Nor does plaintiff's assertion that defendants' compensation hinged on the performance of Level 3's stock price and the successful integration of WilTel lead us to infer scienter. First, plaintiff alleges that defendants received cash bonuses for the successful integration of WilTel and other acquired businesses. JA, Vol. 1 at A140. But it appears that bonuses were awarded based on actual integration progress, not merely defendants' representations that the integration was successful. Id., Vol. 3 at A807 (listing as one bonus calculation factor “[e]ffectiv[e] manage[ment] [of] WilTel acquisition integration activities ․ measured by an assessment of progress against integration project milestones and objectives”). Second, plaintiff states that defendants received stock options and restricted stock as compensation based on the performance of Level 3's stock. See id., Vol. 1 at A141–42. This type of incentive-based compensation, however, is common among executives at publicly traded companies and does not ordinarily indicate scienter. Cf. Green Tree, 270 F.3d at 661 (defendant, who was the “highest paid business executive in the entire United States” in 1995 and 1996, had “a legally significant motive because the amount of his compensation was based on a percentage of Green Tree's pre-tax earnings, and his contract was set to expire at the end of 1996, making it urgent for [him] to maximize Green Tree's earnings for that year”).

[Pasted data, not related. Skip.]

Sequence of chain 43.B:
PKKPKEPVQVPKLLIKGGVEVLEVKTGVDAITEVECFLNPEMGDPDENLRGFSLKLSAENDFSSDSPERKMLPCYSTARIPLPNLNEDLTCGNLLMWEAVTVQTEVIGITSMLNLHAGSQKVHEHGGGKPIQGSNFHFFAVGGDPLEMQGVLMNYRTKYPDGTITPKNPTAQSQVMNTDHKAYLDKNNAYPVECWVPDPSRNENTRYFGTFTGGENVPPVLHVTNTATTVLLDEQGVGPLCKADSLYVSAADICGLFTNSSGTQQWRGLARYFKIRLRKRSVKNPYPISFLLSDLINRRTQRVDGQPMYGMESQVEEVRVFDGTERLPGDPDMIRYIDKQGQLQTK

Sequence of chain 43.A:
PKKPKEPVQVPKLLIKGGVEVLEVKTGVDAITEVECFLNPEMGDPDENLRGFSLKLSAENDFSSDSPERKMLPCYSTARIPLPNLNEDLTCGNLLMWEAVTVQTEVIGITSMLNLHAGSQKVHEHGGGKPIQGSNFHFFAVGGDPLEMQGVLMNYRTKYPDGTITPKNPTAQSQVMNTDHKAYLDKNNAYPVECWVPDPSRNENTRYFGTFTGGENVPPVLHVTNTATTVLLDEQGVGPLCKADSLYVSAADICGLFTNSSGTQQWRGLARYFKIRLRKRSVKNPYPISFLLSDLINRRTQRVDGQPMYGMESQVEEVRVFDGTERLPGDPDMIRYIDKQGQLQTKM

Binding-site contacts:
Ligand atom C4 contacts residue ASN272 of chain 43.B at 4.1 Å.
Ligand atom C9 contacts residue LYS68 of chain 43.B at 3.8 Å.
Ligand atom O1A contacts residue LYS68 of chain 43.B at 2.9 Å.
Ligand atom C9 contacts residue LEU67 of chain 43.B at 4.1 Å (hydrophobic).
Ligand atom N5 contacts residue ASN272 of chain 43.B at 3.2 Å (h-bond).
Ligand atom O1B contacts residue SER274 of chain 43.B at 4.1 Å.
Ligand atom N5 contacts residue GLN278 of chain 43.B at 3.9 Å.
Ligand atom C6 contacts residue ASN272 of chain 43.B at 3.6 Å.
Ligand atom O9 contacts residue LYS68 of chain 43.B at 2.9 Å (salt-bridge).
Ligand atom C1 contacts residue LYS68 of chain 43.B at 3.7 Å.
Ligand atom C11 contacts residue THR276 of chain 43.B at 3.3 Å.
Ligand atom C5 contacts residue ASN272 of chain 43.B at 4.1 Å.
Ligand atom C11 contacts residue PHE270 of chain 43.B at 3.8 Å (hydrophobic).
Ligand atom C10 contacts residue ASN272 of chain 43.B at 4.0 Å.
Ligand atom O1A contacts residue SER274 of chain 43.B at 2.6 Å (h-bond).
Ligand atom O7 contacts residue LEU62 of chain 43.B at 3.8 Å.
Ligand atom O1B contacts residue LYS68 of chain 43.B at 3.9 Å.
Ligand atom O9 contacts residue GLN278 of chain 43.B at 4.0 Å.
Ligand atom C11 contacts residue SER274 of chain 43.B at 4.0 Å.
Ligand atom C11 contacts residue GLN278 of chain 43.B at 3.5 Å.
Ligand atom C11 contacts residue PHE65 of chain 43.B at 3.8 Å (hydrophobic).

Finally, plaintiff's allegations concerning defendants' stock sales do not point to scienter. Plaintiff alleges that certain defendants engaged in sales of their personal holdings of Level 3 stock and that these defendants had not traded any Level 3 shares in the prior two years. The defendants engaging in these sales, however, retained a substantial percentage of their Level 3 holdings. Aplee. Br. at 56; see also JA, Vol. 1 at A188. Further, the sales were made pursuant to “automatic transactions” set up prior to the class period to pay withholding taxes that became due. Aplee. Br. at 56; see also JA, Vol. 1 at A187–88. These considerations rebut any inference of scienter we might otherwise draw regarding these sales. See Elam v. Neidorff, 544 F.3d 921, 928 (8th Cir.2008) (stock sales pursuant to automatic trading plans that represent only a small portion of each seller's holdings do not suggest scienter). In sum, plaintiff produces no convincing allegations of a motive for defendants to engage in fraud. “The absence of a motive allegation ․ is not dispositive,” Tellabs, 551 U.S. at 325, but it is “relevant,” id., and in this case it counts against scienter, see Tuchman v. DSC Commc'ns Corp., 14 F.3d 1061, 1069 (5th Cir.1994) (“Where a defendant's motive is not apparent, a plaintiff may adequately plead scienter by identifying circumstances that indicate conscious behavior on the part of the defendant, though the strength of the circumstantial allegations must be correspondingly greater.”).